Industrial Engineering and Operations Management MSc


Fact file

MSc Industrial Engineering and Operations Management
1 year full-time
Entry requirements
2.1 (or international equivalent) in a business, engineering or science-related discipline
Other requirements
Personal statement and a list of modules being studied in the final year (for applicants who have not yet completed their undergraduate degree).
6.5 (no less than 6.0 in any element)

If these grades are not met, English preparatory courses are available
Start date
Jubilee Campus
Tuition fees
You can find fee information on our fees table.


This course explores the decisions made to tackle management problems in business, industry and the public sector, with a focus on industrial engineering.
Read full overview

The Business School offers four closely-related MSc courses in the field of operations management:

These courses look at methods, models and techniques that are used to resolve organisational difficulties, integrating management techniques and technologies they control.

These courses will suit you if you have qualitative and quantitative skills and are a graduate in management, computer science, engineering or a related discipline and want to pursue a career in operations management. You will also need an ability to analyse problems in a structured way.

Such is the demand from employers for graduates with analytical skills who can apply critical thinking to problem resolution, you can expect to enter a career in management science and/or operations and supply chain management.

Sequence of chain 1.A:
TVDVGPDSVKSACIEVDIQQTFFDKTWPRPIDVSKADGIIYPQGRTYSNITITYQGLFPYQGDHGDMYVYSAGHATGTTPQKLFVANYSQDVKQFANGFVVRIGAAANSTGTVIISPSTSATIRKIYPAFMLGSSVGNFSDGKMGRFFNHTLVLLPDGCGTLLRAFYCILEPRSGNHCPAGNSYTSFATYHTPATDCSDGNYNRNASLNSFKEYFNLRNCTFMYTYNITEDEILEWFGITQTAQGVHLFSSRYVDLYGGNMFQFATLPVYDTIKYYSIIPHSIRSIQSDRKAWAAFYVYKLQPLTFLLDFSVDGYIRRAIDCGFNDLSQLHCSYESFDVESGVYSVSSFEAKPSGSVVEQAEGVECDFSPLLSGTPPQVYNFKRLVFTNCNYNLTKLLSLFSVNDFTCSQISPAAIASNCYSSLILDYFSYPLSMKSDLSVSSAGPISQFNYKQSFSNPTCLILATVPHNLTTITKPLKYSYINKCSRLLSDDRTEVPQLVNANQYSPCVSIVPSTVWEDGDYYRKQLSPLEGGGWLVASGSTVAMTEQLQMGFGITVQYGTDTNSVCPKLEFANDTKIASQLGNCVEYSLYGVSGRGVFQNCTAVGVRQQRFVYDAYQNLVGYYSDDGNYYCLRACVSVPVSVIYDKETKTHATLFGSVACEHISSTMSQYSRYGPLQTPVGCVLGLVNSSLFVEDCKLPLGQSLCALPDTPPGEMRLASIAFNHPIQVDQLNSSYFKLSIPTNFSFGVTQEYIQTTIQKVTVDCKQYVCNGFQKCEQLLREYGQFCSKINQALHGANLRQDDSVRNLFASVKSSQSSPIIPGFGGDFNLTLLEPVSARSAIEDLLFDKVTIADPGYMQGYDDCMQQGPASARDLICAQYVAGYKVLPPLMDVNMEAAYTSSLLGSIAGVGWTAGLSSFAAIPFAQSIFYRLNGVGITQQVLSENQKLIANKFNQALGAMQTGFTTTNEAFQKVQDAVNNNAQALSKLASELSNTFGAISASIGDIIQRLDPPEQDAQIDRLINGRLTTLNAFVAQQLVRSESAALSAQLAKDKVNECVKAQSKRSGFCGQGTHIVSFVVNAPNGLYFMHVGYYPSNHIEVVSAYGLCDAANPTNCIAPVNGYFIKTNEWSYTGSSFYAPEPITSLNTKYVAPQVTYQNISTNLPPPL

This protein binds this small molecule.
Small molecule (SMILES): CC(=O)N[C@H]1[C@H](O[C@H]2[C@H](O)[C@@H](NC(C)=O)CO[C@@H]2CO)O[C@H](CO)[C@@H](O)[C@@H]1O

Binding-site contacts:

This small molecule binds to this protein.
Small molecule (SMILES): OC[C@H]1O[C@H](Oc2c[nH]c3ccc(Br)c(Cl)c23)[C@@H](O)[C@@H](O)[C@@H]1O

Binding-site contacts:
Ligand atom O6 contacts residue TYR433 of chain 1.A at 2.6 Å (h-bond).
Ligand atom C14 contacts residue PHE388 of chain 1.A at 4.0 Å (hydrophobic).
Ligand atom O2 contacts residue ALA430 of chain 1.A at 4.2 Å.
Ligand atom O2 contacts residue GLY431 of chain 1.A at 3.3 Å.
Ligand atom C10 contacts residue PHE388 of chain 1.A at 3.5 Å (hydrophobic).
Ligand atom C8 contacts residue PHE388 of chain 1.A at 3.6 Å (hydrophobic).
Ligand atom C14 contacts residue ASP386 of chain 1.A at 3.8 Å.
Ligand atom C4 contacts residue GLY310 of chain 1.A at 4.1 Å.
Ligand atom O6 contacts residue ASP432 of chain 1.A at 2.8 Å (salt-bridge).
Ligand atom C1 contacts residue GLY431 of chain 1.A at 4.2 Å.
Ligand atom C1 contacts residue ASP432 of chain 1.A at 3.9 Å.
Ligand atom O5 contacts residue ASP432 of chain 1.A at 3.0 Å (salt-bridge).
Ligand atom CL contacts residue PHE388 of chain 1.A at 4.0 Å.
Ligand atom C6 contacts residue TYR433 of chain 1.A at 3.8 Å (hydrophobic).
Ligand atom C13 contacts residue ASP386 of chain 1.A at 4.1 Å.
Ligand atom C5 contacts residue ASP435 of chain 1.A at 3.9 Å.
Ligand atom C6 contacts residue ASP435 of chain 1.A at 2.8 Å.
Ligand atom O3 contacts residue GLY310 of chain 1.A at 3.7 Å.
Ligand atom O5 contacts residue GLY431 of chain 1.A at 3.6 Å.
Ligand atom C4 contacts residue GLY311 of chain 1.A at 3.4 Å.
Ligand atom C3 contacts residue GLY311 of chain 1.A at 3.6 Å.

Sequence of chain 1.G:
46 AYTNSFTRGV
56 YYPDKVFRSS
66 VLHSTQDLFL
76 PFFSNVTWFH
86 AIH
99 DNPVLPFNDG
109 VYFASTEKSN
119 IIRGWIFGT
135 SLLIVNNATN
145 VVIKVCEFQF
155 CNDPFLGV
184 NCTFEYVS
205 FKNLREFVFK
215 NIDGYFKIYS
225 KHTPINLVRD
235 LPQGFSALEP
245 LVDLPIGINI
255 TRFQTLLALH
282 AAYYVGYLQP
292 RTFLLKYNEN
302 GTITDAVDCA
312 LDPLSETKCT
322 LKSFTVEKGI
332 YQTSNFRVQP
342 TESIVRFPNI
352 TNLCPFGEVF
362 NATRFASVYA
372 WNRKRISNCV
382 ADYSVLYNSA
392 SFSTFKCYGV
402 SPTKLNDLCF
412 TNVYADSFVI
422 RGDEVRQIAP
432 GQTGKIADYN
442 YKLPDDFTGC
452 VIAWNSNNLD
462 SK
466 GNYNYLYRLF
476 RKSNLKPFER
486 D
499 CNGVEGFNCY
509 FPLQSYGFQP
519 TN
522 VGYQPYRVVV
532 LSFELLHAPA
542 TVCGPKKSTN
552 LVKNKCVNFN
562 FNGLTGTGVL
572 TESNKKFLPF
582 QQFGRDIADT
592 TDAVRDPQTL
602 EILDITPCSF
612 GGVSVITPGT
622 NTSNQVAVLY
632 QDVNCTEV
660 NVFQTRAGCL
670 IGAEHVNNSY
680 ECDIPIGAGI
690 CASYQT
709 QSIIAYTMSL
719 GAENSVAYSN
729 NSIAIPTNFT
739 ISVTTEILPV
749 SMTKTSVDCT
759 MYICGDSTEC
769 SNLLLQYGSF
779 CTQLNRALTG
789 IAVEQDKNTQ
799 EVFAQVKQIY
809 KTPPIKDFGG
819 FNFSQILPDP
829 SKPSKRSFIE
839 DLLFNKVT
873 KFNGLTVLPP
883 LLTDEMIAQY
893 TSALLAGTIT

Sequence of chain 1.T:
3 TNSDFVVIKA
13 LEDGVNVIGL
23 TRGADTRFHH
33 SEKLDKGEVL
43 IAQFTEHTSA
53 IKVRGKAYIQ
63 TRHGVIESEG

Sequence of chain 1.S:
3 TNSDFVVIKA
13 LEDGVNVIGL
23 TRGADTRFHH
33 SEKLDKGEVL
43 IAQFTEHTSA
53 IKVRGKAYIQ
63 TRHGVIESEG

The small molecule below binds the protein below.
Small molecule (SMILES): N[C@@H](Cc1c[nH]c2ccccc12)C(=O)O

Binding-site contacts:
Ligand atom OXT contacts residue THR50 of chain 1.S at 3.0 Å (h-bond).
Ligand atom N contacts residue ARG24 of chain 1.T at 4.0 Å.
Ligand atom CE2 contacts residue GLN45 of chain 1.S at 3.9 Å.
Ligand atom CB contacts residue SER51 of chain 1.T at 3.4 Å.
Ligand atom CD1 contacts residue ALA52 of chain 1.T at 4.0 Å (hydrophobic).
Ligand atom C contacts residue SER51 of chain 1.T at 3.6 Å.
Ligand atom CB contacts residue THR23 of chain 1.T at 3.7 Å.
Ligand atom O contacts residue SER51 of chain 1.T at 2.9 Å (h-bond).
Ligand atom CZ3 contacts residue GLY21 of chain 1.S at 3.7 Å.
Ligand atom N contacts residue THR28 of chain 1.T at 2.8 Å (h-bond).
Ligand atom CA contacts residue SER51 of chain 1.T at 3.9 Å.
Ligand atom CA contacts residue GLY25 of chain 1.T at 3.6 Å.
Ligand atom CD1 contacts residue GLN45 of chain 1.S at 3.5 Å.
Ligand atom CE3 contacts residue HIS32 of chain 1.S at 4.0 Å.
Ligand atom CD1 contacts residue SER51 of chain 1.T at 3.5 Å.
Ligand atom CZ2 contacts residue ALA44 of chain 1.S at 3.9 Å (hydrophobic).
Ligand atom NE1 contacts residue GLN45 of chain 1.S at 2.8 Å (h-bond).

Your concluding dissertation, which is undertaken during the summer, demonstrates your integrated knowledge, methodology and practical skills.

Presessional English for Academic Purposes

The Centre for English Language Education (CELE) runs 10-week and 5-week business and management English language and study skills courses. These courses are designed in collaboration with Nottingham University Business School and prepare students going on to programmes in business and management.

If you are close to the English language level you need to go on to the Business School's MSc course and you meet the entry requirements for the relevant CELE course, you may be eligible for a joint offer. This means that:

  • you only need one TIER 4 visa and CAS
  • you take a 10 or 5-week English Language and Academic Skills preparation course, and then go onto your MSc course
  • you have a guaranteed place on the MSc course
  • your progression to the MSc is automatic, provided you attend and complete all the coursework

For more details, please visit the CELE website

Students who enter via the CELE route are exempt from paying the school's £1,000 reservation fee. For more details, please contact us.